How to Create Compelling Sales Copy
Your sales copy should be like a story, pulling the reader in with a strong opening, intriguing them to read on through the body of your copy, creating more and more desire for what you have to offer and finally persuading them to buy with a powerful call to action.
It all depends on the benefits you are offering your reader. Remember that people are not interested in you or your company but they are motivated by what’s in it for them. You have to give them heaps of benefits. Start by writing a long list of benefits and make sure they are benefits, not features of your business. For instance, if you are selling a toaster, don’t say it’s an electrical device for cooking bread – say it makes scrumptious hot crunchy toast.
To write great sales copy, start off with a compelling headline that will pull your reader in. It's worth spending a lot of time on your headline -- write a whole page full of headlines and try them out on your friends and family to see which one grabs them the most. Then you have to keep them engaged with your copy all the way to the sale at the end. One formula that has worked for years is to start with describing a problem or situation that your reader might be experiencing -- get on their wavelength, get some rapport going by showing sympathy and understanding of their suffering. You can even describe how you suffered just the same but have now found a solution…
Then you have to engage your readers on an emotional level. It's like twisting the knife when they're down -- really drive it home about how awful their situation could be and how distressing it could all become but start to offer a solution. Your product could end all this misery for the sake of a few dollars -- why wouldn't they want to buy your product and save themselves all this distress? People react to most things first on an emotional level and this is where you will make that connection with your reader.
Then you round up your sales copy by offering a solution to your reader’s dilemma -- your product. You add value to your product by emphasising that while the solution to their problems could run into hundreds or thousands of dollars, you are offering it for just $20 (or whatever your price is). By this time they will be thoroughly relieved that they have the answer to all their problems for just a few dollars and will be gagging to click the ‘buy now’ button.
When you write sales copy, pitch it as if you were writing to a friend -- make it friendly, warm and personal. The idea is to create rapport and an emotional connection with your reader that will build trust. Also, keep the language simple and avoid long complicated words or jargon. Write in the same way you would if you were speaking to them in person.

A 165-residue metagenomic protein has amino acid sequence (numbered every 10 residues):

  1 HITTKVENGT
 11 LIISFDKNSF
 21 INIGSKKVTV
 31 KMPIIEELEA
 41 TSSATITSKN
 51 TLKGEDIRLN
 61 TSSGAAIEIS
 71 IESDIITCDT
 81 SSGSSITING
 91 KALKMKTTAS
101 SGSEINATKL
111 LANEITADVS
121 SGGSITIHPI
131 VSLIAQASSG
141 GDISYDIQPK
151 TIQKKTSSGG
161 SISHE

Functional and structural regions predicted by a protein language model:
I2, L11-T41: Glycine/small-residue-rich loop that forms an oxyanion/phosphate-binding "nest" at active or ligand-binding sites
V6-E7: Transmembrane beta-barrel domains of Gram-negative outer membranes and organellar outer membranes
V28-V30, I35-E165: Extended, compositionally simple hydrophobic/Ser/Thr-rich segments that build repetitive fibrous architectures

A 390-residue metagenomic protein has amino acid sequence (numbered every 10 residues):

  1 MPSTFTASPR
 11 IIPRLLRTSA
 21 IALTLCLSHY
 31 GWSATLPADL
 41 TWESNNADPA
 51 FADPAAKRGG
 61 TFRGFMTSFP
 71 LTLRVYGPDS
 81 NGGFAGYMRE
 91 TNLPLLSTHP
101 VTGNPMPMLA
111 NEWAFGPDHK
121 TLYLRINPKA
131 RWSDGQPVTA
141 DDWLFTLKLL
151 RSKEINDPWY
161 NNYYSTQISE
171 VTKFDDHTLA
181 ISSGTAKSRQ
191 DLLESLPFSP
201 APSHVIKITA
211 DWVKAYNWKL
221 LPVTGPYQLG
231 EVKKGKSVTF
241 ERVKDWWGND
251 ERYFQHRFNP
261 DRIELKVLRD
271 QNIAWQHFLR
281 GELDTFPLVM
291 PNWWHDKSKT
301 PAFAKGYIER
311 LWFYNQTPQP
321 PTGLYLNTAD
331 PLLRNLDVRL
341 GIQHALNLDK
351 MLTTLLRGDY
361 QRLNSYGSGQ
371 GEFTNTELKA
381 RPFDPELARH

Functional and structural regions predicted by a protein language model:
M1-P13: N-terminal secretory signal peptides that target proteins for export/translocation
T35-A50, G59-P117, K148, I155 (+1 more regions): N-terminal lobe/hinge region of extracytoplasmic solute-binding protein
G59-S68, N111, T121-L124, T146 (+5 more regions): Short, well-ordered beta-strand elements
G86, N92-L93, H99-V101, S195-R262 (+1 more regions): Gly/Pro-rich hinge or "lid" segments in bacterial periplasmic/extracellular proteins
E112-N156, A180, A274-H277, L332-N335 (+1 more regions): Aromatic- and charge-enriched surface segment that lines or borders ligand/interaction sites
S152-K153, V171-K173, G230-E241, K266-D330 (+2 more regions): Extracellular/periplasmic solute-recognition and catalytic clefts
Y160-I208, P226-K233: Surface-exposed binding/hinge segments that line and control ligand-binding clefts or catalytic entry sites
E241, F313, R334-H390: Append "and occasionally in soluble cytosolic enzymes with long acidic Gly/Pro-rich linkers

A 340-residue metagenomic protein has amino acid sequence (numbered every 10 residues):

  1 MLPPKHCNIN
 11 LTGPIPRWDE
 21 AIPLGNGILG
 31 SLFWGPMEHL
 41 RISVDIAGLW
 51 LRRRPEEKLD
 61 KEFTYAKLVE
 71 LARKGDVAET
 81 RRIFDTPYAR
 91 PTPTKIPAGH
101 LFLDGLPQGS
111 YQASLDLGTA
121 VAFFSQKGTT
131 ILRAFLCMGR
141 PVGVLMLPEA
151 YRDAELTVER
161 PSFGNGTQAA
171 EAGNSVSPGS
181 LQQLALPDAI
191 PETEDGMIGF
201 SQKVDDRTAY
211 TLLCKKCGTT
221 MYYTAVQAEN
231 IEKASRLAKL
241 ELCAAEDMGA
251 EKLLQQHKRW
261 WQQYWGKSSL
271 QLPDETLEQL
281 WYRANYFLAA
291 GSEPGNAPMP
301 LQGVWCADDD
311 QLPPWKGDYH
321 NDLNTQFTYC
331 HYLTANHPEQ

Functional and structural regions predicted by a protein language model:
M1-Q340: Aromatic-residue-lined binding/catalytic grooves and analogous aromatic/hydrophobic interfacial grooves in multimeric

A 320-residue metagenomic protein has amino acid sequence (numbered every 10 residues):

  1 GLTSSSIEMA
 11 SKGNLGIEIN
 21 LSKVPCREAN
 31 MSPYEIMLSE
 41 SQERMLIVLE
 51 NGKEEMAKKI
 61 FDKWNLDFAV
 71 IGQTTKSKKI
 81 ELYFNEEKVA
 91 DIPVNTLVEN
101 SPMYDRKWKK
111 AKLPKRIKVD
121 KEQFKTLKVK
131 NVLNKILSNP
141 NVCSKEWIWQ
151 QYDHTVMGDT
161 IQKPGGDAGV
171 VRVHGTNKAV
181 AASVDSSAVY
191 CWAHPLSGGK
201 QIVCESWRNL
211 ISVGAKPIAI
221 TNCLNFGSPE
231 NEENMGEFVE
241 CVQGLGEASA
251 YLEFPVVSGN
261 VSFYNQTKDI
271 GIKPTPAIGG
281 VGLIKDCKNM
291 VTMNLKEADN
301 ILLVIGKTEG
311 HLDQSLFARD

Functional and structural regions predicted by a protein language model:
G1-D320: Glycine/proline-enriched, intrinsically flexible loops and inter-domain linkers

Don't forget to offer a no-questions-asked money back guarantee. This is a very powerful way to close a sale. The reality is that most people won’t come back to you for a refund even though it’s offered and the few refunds you may have to make will fade into insignificance when you consider the extra sales you will make.
Spend time marketing
It's vitally important to spend time doing market research and analyzing the results of your marketing campaign. If you don't test your marketing efforts to find out what works, you can waste an awful lot of time and effort. Just a small percentage of your marketing can be responsible for most of your business, so why bother with the things that are ineffective. Unless you test and evaluate, you won't know. Really get ruthless about it and be determined to find out what works best for your business. You may find that one small classified advert will pull in more orders than months spent creating links or writing syndicate articles.
Don't just follow the latest trend in Internet marketing -- really think carefully about what works best for your business. It may not be Internet marketing at all. There are still some very effective ways to advertise off-line. For example, direct marketing where you send a postcard or letter via ‘snail mail’ is a good way to target your market and your prospects cannot fail to see your marketing message when it comes through their letterbox. The Internet gets over-saturated with advertising and people tend to switch off from it -- when they have a piece of paper or card in their hand, they can't fail to notice it!
Also consider advertising media such as specialist journals and magazines. For example, if you are selling courses on painting and drawing, what better place to reach your potential market than magazines aimed at artists. Don't think the Internet is the be all and end all -- consider all the options and test, test, test.